Only 35 percent approve of [Obama’s] words and deeds so far during the [Gulf] crisis. He seems too willing to defer to BP executives, even as Bad Petroleum Ltd. tries to shift blame to Transocean Ltd., the rig operator, which is trying to put blame on Halliburton, which made the cement casings. But it's not just the oil gush.
Most Americans continue to be livid at Wall Street executives and traders -- for which they blame an economic crisis that's cost many their jobs, savings, and homes -- a crisis that's still costing taxpayers a bundle even as the bankers are back to collecting huge compensation packages. Yet the President continues to consult and socialize with many of them. Inexplicably, the White House won't go along with proposals by several Democratic senators to cap the size of the biggest banks (the only way to ensure they'll never be too big to fail and their political power is contained), to resurrect the Glass-Steagall Act (except in its weaker "Volcker rule" form), or to force the biggest banks to do their derivative trading without the artificial support of tax-payer insured commercial deposits.
Okay, so President Obama tripped badly on a question in today's news conference about the departure of the chief of the Minerals Management Service. He was inexplicably caught unaware.
Putting that aside, Obama was effective in dispelling the overall impression that he and his administration were hostages of BP. While the oil company is responsible for plugging the hole, cleaning up the mess and paying the hefty tab that comes with all that, it is not making a move without the involvement, buy-in and sign-off from a very engaged Obama administration.
As Stephen Stromberg points out, Obama took ownership of the oil spill with this comment: "This notion that the federal government has been sitting on the sidelines and for the last three or four or five weeks, we’ve just been letting BP make a whole bunch of the decisions, it’s simply not true."
"Drill, baby, drill" isn't just the bizarrely inappropriate chant that we remember from the Republican National Convention two years ago. It's a pretty good indication of where the national ethos has drifted. Environmental regulation is seen as a bureaucratic imposition -- not as an insurance policy against potential catastrophe, and certainly not as a moral imperative.
In the weeks since the Deepwater Horizon explosion, the political debate has fallen into predictably partisan and often puerile categories. Conservatives say this is Obama’s Katrina. Liberals say the spill is proof the government should have more control over industry.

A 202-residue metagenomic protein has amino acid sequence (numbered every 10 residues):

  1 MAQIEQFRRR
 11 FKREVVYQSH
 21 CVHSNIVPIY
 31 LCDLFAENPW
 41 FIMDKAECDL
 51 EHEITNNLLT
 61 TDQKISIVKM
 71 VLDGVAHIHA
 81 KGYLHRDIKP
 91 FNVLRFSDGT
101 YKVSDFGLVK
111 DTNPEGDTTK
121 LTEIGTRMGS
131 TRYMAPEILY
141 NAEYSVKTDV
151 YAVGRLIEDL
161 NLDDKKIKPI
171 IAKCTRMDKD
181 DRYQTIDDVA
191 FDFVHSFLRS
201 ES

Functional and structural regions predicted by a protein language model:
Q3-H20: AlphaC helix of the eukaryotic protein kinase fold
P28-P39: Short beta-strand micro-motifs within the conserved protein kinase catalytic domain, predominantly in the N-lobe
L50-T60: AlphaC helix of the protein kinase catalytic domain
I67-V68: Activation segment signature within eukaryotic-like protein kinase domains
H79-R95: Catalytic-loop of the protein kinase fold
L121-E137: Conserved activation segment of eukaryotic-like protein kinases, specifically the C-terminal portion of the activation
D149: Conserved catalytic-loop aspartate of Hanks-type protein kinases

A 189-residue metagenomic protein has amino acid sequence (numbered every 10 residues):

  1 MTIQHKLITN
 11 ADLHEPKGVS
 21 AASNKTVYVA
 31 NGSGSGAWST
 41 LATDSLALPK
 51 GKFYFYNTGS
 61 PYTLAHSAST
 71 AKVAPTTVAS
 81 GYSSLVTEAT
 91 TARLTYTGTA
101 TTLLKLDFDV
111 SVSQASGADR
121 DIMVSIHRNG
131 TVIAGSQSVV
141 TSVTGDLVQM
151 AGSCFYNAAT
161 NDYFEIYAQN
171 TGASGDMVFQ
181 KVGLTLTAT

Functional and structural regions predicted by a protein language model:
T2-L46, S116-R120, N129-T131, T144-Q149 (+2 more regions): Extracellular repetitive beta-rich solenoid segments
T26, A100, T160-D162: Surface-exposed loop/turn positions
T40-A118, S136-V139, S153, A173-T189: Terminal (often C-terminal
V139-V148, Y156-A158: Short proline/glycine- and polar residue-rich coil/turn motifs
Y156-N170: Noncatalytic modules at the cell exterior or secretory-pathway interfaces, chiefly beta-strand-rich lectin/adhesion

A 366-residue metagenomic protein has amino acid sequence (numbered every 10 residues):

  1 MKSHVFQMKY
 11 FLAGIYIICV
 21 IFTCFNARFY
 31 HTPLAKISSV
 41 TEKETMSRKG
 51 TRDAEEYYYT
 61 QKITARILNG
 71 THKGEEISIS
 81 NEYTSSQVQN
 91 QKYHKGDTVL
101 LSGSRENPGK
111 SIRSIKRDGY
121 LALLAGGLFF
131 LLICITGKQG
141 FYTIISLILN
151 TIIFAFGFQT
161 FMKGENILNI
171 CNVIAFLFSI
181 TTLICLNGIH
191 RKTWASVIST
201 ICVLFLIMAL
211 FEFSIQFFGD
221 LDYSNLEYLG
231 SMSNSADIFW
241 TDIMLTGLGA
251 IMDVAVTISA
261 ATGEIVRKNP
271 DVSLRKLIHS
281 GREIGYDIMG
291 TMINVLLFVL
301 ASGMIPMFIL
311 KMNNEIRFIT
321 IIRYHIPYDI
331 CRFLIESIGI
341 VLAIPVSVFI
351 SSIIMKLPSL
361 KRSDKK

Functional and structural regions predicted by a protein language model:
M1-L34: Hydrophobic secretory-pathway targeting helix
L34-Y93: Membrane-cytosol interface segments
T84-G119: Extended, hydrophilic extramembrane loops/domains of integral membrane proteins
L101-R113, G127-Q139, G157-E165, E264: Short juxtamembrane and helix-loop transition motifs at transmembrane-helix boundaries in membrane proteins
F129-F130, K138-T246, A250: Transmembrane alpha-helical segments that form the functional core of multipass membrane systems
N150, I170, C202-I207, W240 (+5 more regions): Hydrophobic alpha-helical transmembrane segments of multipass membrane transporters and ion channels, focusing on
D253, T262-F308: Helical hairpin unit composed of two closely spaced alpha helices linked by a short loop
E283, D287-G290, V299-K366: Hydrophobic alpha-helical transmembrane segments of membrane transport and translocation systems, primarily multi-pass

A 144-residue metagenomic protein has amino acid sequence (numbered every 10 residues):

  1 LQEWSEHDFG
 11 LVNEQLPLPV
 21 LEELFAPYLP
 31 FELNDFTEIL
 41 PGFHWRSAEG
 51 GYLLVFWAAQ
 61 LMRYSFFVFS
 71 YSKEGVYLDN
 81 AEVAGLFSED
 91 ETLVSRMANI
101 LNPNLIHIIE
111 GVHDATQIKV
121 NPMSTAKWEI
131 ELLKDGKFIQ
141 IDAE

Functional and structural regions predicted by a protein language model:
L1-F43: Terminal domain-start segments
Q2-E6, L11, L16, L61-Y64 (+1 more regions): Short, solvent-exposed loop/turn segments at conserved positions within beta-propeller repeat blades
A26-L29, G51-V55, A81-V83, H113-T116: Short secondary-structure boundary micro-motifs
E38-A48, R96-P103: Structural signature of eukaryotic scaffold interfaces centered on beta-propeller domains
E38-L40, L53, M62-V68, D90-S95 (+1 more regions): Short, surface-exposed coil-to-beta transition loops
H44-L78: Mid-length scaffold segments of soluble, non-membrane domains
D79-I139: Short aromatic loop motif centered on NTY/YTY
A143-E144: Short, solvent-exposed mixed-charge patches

But the real issue has to do with risk assessment. It has to do with the bloody crossroads where complex technical systems meet human psychology.
This isn’t just about oil. It’s a challenge for people living in an imponderably complex technical society.
A good column, in that Brooks finishes the thought he starts, for a change.
Intelligent design. That’s one goal of synthetic biology, a field that was catapulted into the news last week with the announcement that a group of biologists had manufactured a genome that exists nowhere in nature and inserted it into a bacterial cell. The dream is that, one day, we’ll be able to sit and think about what sort of life-form we’d like to make — and then design and build it in much the same way we make a bridge or a car.
Realizing this dream is still some way off. But before I get to that, let me briefly describe the state of play.
Hmmm. Maybe I should reread that Brooks column on humans' inability to do risk assessment. I mean, what could possibly go wrong with creating synthetic life?
[Froederick and Igor are exhuming a dead criminal]
Dr. Frederick Frankenstein: What a filthy job.
Igor: Could be worse.
Dr. Frederick Frankenstein: How?
Igor: Could be raining.
[it starts to pour]
The latest issue freedom-loving conservatives should be concerned about is the Arizona immigration law.
This law clearly challenges citizens' freedoms, and it does so by putting some Americans at risk of losing their freedoms while others stand little or no chance of being affected.
During World War II, while a German American hero and future president -- Gen. Dwight D. Eisenhower -- led the allied forces in Europe, this country put Japanese Americans in detention camps. That outrage was wrong. We destroyed lives and undermined the very fabric of our Constitution.
We did so under the guise that we were at war and in crisis. But it is precisely at such times that we must take extra measures to safeguard our rights, our freedoms and our nation.
Instead, America took away the constitutional rights of citizens -- a shameful overreach of the government.
The Arizona immigration law reminds us of how fear and distrust can lead to bad laws and even more government overreach into the private sector and our private lives.